Berkeley Should Not Participate In The Militarized Police Aspects Of Urban Shield

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BERKELEY SHOULD NOT PARTICIPATE IN THE MILITARIZED-POLICE ASPECTS OF URBAN SHIELD

Urban Shield has been staged yearly in Alameda County since 2007. The grant money to manage it flows from the Department of Homeland ultimately to the Alameda County Sheriff who is responsible for all aspects of the extravaganza. The terms of the grant money stipulate that everything associated with UASI (and hence Urban Shield) must have “a nexus to terrorism” – an important criticism.

Urban Shield has three parts: A weapons and equipment expo, a set of presentations, seminars and talks, much like other conventions, and a set of training exercises.  Some of the training exercises are for non-police emergency responders, while others, the ones most objected to, are for police department SWAT teams. These SWAT teams, from around the Bay, the country and the world compete for points as they move from scenario to scenario.

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2017 Bay Area UASI Equipment Requests

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From a public records terrorist.

License Plate Readers:
  • Novato PD wants $25,388 for two stationary license plate readers
  • Walnut Creek PD wants $109,897 for stationary license plate readers.
  • Contra Costa County Sheriff wants $225,253.19 for mobile and trailer license plate readers
Skynet Project (includes video surveillance and LPR)
  • Solano Co. Sheriff/OES wants $2,080,944.60 to “to observe suspects and suspect vehicles in order to apprehend major offenders before they leave the county.  Unfortunately, one person monitoring 5 lanes of freeway speed traffic, assuming they even got there in time, is difficult.  This project would allow remote viewing and LPR technology to more accurately determine exactly when a suspect or vehicle has passed a beacon and give us surveillance to better apprehend or predict their behavior.”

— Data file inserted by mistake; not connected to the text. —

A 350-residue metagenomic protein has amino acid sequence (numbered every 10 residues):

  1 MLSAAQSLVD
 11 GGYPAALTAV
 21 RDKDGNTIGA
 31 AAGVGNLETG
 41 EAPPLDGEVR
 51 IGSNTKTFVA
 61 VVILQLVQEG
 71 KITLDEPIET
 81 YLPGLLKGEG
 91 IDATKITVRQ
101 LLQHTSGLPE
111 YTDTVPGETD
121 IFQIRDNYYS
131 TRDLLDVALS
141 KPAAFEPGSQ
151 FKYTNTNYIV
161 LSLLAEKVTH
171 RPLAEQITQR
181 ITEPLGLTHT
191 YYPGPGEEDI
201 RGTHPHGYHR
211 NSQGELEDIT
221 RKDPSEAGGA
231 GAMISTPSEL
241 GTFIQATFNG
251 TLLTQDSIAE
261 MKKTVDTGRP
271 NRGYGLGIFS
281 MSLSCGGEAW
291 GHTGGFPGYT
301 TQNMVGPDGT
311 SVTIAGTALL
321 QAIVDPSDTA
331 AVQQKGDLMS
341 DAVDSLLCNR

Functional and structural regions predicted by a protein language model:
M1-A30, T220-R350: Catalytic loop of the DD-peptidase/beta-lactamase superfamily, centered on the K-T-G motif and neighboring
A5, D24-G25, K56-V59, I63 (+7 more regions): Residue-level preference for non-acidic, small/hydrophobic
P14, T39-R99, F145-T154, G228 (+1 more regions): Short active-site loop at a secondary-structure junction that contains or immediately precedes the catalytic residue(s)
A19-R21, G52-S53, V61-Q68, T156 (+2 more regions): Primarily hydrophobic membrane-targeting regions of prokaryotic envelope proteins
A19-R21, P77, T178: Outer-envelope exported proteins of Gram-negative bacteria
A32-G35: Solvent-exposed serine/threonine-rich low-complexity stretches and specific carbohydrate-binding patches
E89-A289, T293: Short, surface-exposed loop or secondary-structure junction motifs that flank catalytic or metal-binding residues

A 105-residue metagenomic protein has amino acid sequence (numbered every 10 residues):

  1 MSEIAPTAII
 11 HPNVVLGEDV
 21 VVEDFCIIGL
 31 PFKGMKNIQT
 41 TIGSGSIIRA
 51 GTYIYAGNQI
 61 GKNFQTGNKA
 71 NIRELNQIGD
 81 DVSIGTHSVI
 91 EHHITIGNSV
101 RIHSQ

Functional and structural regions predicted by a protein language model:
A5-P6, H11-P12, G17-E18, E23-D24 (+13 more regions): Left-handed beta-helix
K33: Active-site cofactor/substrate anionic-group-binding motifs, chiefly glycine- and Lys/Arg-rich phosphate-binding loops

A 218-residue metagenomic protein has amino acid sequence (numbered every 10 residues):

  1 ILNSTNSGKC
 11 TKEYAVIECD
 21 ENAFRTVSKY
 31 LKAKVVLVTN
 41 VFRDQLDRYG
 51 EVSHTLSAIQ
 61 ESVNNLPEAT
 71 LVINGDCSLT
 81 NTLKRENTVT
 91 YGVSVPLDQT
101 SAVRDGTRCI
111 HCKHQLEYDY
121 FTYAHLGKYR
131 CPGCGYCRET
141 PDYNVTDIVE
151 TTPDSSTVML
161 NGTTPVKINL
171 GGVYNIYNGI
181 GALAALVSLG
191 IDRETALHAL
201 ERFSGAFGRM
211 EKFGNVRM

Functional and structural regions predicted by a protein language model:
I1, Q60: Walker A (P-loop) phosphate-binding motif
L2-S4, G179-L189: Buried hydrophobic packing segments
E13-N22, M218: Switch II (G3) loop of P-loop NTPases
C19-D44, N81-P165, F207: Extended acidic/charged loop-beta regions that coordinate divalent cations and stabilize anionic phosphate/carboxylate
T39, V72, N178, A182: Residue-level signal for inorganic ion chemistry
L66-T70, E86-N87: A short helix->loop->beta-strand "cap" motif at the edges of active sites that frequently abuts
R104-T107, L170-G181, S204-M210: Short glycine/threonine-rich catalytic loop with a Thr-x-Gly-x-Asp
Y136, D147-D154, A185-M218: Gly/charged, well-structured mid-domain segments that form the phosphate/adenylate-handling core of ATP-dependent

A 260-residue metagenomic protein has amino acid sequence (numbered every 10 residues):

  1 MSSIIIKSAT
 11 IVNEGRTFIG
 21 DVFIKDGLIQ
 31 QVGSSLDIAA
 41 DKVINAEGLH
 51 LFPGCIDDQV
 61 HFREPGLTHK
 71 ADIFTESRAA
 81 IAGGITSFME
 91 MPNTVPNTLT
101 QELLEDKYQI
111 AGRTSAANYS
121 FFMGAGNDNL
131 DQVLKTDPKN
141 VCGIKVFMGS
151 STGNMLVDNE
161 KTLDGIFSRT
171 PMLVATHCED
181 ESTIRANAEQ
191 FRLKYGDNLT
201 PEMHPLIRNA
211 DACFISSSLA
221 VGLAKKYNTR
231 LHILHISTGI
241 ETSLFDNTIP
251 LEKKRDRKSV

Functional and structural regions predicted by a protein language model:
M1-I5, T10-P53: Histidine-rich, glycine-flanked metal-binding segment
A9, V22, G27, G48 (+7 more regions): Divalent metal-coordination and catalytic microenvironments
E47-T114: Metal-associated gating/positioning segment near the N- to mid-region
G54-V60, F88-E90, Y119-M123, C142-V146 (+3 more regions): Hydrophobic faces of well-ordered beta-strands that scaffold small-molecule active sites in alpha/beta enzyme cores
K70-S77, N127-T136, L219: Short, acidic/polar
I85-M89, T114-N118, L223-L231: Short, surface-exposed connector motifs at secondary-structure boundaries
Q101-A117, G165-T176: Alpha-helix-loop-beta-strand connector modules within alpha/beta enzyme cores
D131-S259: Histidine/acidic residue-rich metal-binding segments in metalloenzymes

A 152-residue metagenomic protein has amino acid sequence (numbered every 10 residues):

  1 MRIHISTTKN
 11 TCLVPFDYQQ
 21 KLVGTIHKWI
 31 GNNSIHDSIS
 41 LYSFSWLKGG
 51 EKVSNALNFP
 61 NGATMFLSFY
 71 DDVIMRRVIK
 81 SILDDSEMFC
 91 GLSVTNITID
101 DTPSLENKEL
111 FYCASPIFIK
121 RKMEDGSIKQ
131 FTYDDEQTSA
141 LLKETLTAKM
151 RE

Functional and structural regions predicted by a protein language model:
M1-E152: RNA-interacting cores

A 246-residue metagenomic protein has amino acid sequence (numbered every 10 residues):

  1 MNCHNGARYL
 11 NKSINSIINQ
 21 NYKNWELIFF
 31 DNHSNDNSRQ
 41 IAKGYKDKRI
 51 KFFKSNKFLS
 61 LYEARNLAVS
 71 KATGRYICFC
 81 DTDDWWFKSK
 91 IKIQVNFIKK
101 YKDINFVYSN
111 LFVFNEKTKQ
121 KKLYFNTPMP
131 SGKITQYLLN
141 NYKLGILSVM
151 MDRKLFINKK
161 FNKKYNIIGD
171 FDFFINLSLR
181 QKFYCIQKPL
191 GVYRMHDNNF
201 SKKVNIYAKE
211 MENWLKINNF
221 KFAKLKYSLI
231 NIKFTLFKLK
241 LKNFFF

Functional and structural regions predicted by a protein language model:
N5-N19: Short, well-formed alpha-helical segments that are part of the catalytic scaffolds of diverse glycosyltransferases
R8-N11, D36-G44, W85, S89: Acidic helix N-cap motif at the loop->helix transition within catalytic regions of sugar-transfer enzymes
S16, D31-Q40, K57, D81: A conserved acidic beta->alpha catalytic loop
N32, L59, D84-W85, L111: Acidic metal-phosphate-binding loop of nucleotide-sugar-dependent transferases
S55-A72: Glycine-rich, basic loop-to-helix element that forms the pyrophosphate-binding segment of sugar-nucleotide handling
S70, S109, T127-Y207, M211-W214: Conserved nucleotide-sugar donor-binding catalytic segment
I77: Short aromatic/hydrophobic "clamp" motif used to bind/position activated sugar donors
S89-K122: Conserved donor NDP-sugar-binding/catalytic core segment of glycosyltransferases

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Oakland’s Cell Tower Simulator (Stingray) Policy is the Gold Standard.

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Brian Hofer writes to the Oakland City Council, describing the Cell Phone Tower Simulator (aka Stingray) Use Policy the Oakland Privacy Advisory Committee and the Oakland Police arrived at.  The policy was adopted by the Oakland City Council at their February 7th, 2017, meeting.

 

There is no policy regarding cell site simulators in existence even remotely close to Oakland’s, as to the narrowness of allowable use, oversight, and transparent reporting. Although I was proud of what we accomplished with Alameda County in breaking new ground, the Oakland policy far exceeds all standards at the federal, state, or local level:

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Reining in and Raining on the Surveillance State

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Groundbreaking legislation that will put limits upon the local surveillance state is up for consideration in the Bay Area these next few months. With a new administration being handed the vast resource of existing Federal surveillance capabilities, it is more crucial than ever that localities understand what their police are doing in this regard and take measures to protect the civil liberties of the people…

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Read the full op-ed we wrote that begins as above, published in the Oakland Post

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Praise for Oakland’s Proposed Surveillance Equipment Regulation Ordinance!

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Passed out of the Oakland Privacy Advisory Commission on Thursday, Jan 5th, 2017, the proposed Surveillance Equipment Regulation legislation (OPAC-Surveillance-Ordinance-Adopted – PDF) received praise from a number of people involved in civil liberties work. Here are some quotes and statements of support taken from tweets:

“Oakland’s surveillance ordinance is good example for local govs to protect civil liberties.” – Professor of Law Catherine Crump, University of California at Berkeley (testifying, right)

“It’s never been more essential for communities to say no to secret & discriminatory surveillance.Oakland took important step tonight.” – Nicole Ozer, Policy Director, ACLU of California

“This proposal achieves the goal of formalizing privacy values” – Nuola O’Connor, Center for Democracy and Progress

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